Document Type

Theses, Ph.D

Rights

This item is available under a Creative Commons License for non-commercial use only

Disciplines

Musicology, Folklore studies

Publication Details

Theses submitted in Partial Fulfillment of the Requirements of the Degree of Doctor of Philosophy, to Dublin Institute of Technology, 2016.

Abstract

Why do people mix musics? What causes them to break down the boundaries between music genres and produce new genres that are a mix of others, and what does a melody migrating between cultures have to do to conform to a new music culture? Researchers such as Bruno Nettl, John Blacking, George List and Mark Slobin have over the past eighty years or more, attempted to look at the issue of music mixing under the headings of diffusion, acculturation and globalisation. This thesis seeks to further the understanding of this phenomenon, by examining three cases of cultures that are known to have mixed musics and whose particular blending of musics can be demonstrated. The cases in question are the music of French-speaking south Louisiana, Scots Gaelic Protestant psalm singing, and a new type of country music and sean-nós singing mix from south Connemara in Ireland. Examples of the music genres that mixed (the ‘parents’) in each case are analysed to demonstrate characteristics of their genre. Examples of the music mix (‘the child’) are then analysed to demonstrate how the characteristics of the parents can be observed in the child, albeit in a new context.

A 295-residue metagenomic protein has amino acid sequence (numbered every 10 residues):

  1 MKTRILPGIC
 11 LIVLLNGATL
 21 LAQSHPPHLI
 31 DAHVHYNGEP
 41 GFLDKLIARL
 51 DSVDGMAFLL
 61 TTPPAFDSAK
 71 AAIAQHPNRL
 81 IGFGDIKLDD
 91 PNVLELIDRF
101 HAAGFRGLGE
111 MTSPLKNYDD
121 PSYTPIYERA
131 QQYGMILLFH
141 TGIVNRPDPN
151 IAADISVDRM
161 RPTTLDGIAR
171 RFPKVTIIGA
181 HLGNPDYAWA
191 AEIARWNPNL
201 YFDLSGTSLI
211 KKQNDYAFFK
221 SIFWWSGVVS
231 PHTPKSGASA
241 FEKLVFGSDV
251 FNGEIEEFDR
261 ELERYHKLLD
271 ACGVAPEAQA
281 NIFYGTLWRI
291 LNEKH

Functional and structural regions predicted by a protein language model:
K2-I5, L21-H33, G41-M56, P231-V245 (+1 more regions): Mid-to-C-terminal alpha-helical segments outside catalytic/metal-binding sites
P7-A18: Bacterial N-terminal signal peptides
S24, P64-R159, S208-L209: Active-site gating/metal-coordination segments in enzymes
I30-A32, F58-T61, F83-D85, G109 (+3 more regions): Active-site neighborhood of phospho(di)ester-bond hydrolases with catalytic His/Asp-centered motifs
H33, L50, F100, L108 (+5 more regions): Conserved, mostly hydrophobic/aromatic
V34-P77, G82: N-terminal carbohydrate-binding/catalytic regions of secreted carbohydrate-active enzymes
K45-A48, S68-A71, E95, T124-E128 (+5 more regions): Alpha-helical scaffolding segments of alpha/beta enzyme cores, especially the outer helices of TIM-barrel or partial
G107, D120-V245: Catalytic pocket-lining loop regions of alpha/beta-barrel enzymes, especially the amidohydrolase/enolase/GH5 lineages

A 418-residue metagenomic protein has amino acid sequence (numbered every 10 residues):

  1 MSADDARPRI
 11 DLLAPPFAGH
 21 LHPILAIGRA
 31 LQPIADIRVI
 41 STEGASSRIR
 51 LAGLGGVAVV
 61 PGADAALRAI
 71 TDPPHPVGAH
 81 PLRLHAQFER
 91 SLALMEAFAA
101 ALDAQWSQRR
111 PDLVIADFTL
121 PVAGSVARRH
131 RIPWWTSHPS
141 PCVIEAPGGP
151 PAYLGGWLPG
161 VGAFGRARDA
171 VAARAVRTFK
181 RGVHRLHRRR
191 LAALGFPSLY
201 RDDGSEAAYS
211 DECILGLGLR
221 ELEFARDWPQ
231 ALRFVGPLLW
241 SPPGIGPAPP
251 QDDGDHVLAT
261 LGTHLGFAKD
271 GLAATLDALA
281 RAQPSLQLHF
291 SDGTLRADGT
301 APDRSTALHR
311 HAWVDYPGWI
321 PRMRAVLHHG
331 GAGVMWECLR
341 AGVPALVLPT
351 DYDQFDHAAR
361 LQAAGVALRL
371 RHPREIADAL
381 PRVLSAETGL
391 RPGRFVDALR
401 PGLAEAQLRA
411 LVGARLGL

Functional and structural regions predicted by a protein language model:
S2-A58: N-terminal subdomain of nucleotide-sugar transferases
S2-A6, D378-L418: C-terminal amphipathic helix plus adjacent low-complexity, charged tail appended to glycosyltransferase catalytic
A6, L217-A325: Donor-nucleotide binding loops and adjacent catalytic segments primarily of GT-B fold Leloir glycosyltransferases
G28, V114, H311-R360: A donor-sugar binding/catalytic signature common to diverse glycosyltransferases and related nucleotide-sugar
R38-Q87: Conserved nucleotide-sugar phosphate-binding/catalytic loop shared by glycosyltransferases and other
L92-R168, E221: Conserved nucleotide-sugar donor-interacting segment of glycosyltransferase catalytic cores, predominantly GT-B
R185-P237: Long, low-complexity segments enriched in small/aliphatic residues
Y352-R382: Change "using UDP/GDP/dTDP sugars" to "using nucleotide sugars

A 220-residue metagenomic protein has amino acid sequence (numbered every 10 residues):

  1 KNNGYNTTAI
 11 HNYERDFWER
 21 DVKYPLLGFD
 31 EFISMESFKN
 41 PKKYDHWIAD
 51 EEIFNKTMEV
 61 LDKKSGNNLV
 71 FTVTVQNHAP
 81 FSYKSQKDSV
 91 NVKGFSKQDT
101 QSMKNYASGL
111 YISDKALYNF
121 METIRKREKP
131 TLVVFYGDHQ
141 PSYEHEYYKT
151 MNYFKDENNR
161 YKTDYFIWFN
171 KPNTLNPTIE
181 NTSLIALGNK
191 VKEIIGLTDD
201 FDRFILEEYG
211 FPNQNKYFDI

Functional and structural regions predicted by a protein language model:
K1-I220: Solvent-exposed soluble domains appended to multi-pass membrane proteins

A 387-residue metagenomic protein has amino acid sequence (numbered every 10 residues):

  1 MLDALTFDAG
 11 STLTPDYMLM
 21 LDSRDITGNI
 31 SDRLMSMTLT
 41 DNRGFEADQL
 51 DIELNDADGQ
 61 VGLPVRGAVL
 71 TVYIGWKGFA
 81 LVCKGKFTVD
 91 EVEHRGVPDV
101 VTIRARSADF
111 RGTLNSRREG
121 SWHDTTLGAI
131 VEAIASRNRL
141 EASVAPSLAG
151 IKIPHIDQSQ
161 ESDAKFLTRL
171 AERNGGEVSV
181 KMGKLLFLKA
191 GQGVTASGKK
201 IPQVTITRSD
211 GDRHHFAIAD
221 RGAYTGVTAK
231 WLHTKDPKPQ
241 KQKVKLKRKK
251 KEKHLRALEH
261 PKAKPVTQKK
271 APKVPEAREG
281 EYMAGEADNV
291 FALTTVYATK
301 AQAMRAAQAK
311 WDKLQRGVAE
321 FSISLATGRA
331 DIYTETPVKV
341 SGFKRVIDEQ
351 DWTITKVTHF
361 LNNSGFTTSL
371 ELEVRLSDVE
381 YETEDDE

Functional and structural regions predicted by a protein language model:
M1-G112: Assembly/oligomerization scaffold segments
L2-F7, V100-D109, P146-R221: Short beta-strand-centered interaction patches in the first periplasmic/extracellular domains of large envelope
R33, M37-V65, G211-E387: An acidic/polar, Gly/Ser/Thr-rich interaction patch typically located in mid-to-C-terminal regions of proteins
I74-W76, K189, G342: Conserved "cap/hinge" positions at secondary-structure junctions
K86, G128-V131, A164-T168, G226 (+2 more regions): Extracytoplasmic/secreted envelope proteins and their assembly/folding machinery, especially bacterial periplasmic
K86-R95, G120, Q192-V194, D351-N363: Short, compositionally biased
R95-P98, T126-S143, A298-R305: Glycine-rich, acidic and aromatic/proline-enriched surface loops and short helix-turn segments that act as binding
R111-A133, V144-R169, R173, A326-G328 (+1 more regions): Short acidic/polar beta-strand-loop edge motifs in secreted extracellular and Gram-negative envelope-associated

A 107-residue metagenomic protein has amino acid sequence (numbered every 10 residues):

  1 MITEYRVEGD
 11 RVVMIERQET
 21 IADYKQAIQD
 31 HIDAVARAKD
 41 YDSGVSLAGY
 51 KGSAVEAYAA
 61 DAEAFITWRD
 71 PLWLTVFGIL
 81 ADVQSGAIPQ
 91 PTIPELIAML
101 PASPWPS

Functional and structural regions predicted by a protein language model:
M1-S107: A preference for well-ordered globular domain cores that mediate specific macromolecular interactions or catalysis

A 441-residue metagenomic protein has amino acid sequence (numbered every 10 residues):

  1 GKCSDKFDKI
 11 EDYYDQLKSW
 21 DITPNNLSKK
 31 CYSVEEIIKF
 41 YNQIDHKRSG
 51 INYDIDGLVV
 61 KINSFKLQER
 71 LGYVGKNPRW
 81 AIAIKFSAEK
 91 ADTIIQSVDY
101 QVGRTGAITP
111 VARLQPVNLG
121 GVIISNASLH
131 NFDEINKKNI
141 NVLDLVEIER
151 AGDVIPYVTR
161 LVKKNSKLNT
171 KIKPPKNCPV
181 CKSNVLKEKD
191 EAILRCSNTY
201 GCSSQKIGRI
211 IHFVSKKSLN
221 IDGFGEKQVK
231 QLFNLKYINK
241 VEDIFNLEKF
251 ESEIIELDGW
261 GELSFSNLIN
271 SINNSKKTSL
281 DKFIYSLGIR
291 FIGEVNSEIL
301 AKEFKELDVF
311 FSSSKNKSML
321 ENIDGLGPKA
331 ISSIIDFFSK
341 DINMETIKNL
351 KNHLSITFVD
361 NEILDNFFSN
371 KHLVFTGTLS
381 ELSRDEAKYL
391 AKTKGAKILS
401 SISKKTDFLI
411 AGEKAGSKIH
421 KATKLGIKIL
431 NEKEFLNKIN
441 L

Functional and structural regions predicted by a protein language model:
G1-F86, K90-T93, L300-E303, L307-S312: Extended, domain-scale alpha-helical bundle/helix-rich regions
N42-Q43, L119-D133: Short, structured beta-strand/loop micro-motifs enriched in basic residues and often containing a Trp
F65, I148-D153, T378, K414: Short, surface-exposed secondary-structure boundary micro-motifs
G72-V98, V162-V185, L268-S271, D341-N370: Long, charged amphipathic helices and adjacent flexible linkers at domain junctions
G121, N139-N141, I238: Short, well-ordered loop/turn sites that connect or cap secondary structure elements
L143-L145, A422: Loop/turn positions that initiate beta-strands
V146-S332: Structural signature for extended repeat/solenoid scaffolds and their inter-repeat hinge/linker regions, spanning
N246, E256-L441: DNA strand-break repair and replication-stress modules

The difference between individual musicians blending musics experimentally and music mixes that have acquired their own names and conventions, are compared to the concepts of pidgin and creole languages. The three case studies take account of the historical, social, linguistic and religious conditions that may have played a part in creating a new music. The study cross-compares the three cases to find common factors, as well as distinguishing differences, between them. The validity of comparisons with sociolinguistics, in particular various modes of code mixing, is assessed in relation to the cases. Finally, the researcher uses the information and music-mixing strategies demonstrated in the three case studies to arrange and compose several newly-recorded pieces.

The conclusions point to the importance of individual performers in making the innovations leading to new mixed music genres. They also emphasise how changing social and cultural environments, and the presence of a bi-musical community in the years leading up to the mix, are also an influencing factor. In concluding the study, the researcher finds a deeper affinity with comparisons between creole languages and their creation and the process of creolisation in music.

DOI

10.21427/D7WF2H

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